Band Members Ride Klezmer Into a Whole New Region of Sound

The students tuned violins, cellos and guitars. They assembled trombones and saxophones as they milled about the room. They plucked and tooted on their instruments, individually warming up for what awaited them that particular Sunday morning. But when teacher Rachel Lemisch entered the room, she gathered the disparate players together in a way that made clear that this was a group that not only worked together efficiently, but with style.

The 15 students make up the Kool Klez Band, formed through one of the extracurricular music classes sponsored by the Western Branch of the Jewish Community High School of Gratz College and held at the Baldwin School in Bryn Mawr.

The band, in its second year, was an immediate hit. Annually, JCHS gives its 115 students surveys as to what they'd like to be exposed to in the future, and two years ago, klezmer music made the list, according to Debra Lipenta, the school's student-life coordinator.

JCHS found Lemisch — a trombonist, New England Conservatory graduate and accomplished klezmer musician herself — to teach the class, and so the band was born. The students quickly embraced the new style, though many had never played anything like it before.

'Freedom in It'

These budding young musicians have a very short window of time to indulge in their art form: only 45 minutes a week. From 11:30 a.m. to 12:15 p.m. every Sunday, the class gets to practice the klezmer arrangements, said the school's director, Renée Goldfarb.

And although this is the first foray into klezmer for many of them, that hasn't stopped them from diving right in.

"I had heard about klezmer music before, but I had never played it," said 15-year-old violinist Abby Emerson. "There's a lot more freedom in it, but it's a lot more complicated."

In her previous ensembles, she was just one instrument in an entire string section, she said. With the klezmer band, her violin not only provides accompaniment, but has to step up and rival the horns, guitar and other powerful sounds.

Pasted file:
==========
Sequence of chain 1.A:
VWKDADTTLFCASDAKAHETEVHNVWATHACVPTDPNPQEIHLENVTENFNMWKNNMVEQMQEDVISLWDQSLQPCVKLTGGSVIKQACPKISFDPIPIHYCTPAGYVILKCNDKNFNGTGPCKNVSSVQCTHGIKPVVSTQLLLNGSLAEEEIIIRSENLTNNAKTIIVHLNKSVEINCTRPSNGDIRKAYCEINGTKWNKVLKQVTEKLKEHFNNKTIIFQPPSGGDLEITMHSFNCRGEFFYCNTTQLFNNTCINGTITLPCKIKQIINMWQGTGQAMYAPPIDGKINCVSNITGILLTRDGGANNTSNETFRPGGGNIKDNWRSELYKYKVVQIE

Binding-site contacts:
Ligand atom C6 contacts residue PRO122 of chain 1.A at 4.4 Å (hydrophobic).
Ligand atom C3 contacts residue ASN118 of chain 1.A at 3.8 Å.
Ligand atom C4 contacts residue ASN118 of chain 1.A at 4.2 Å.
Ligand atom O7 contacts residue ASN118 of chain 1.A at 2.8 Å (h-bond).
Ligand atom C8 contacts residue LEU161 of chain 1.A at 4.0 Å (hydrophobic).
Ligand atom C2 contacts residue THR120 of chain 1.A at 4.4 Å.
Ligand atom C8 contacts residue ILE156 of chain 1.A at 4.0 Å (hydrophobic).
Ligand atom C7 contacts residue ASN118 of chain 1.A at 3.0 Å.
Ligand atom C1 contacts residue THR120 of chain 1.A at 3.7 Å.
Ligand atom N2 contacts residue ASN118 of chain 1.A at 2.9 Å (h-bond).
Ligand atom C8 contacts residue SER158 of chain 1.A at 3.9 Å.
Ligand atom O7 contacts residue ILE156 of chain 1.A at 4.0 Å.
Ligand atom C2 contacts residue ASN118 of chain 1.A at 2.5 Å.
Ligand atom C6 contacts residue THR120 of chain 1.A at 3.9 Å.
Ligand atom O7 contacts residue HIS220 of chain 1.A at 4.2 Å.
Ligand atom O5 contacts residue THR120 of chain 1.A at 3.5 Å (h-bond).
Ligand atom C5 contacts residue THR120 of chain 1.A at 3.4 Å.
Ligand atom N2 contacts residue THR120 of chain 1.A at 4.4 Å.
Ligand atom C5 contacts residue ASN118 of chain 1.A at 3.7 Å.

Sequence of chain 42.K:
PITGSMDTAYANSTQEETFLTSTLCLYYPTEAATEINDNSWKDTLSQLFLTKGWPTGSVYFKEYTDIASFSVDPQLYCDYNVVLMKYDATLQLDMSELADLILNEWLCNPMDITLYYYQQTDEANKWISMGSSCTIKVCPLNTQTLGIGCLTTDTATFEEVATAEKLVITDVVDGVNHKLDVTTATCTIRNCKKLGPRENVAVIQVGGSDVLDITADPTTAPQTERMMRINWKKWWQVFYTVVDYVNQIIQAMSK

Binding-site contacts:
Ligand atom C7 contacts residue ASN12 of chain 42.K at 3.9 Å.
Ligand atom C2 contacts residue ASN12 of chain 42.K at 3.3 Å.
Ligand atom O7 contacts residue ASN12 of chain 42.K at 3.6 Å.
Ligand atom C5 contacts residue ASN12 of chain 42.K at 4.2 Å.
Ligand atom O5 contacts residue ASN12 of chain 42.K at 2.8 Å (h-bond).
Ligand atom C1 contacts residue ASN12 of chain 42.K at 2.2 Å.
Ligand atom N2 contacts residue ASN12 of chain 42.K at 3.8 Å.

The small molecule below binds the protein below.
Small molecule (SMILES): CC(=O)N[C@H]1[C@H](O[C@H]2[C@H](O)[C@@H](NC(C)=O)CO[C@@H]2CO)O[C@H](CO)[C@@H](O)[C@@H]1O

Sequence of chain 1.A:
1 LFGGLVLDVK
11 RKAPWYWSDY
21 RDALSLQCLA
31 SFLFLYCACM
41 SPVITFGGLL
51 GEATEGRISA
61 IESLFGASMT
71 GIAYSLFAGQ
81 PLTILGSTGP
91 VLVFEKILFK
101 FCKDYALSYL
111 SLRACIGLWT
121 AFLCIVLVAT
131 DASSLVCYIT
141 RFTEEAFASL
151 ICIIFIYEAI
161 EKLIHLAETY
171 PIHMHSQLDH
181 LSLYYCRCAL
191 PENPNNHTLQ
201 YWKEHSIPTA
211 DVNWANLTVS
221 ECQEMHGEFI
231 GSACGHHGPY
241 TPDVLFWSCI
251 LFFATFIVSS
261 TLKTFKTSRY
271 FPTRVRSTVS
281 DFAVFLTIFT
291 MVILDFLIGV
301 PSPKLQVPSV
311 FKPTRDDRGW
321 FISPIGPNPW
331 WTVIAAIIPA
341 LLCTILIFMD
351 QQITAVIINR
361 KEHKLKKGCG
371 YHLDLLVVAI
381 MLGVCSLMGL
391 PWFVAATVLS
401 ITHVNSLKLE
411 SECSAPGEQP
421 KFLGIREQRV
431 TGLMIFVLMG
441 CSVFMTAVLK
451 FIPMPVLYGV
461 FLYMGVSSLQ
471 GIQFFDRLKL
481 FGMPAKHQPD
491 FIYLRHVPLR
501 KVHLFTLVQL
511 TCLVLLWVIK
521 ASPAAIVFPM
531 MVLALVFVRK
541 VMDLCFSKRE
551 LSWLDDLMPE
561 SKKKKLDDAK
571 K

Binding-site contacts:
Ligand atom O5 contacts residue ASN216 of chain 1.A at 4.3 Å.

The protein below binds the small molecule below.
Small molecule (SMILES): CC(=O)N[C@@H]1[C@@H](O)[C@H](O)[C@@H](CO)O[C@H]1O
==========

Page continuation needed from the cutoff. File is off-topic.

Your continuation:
Marc Krawitz, a 17-year-old trombonist, latched onto the format of klezmer music, he said, which reminded him of his own experiences in jazz. But he noted that klezmer retains a remarkably distinct sound.

"It takes some of the jazz elements and puts them into a unique style," he described. "The thing about klezmer music is that it's really recognizable."

Like jazz, musicians dabbling in klezmer only get a lead sheet, which just has the song's melody, explained Lemisch. "The music can sound a whole bunch of different ways," she said. During the class, she broke down the newest song for her students, assigning some to accompaniment, some to melody, and some in a call-and-response set-up.

"With this music, it's an aural tradition," she said. She had to teach the students how to interpret chords and "play things that aren't on the page." With their newfound freedom, the students often take the lead in the arrangements of songs, as well as improvise their own parts.

"They're motivated in whatever they do," said Lemisch of her charges. She saw that they were diligent learners and very talented.

"I realized that I could teach them really quickly," she said.

And these young people have adapted to their new roles. When some don't show up for practice, others pick up their parts. Students familiar with playing rhythm switch to melody, while the melody makers fill-in with backup rhythms.

For 14-year-old clarinetist Talia Gottesman, playing klezmer is light years away from the classical training she's been taught and become accustomed to. What she enjoys most, she relayed, is the visceral quality of the music.

"There's more to the music than just notes," acknowledged Gottesman. "It's how it feels. The music comes off the page and is in you."



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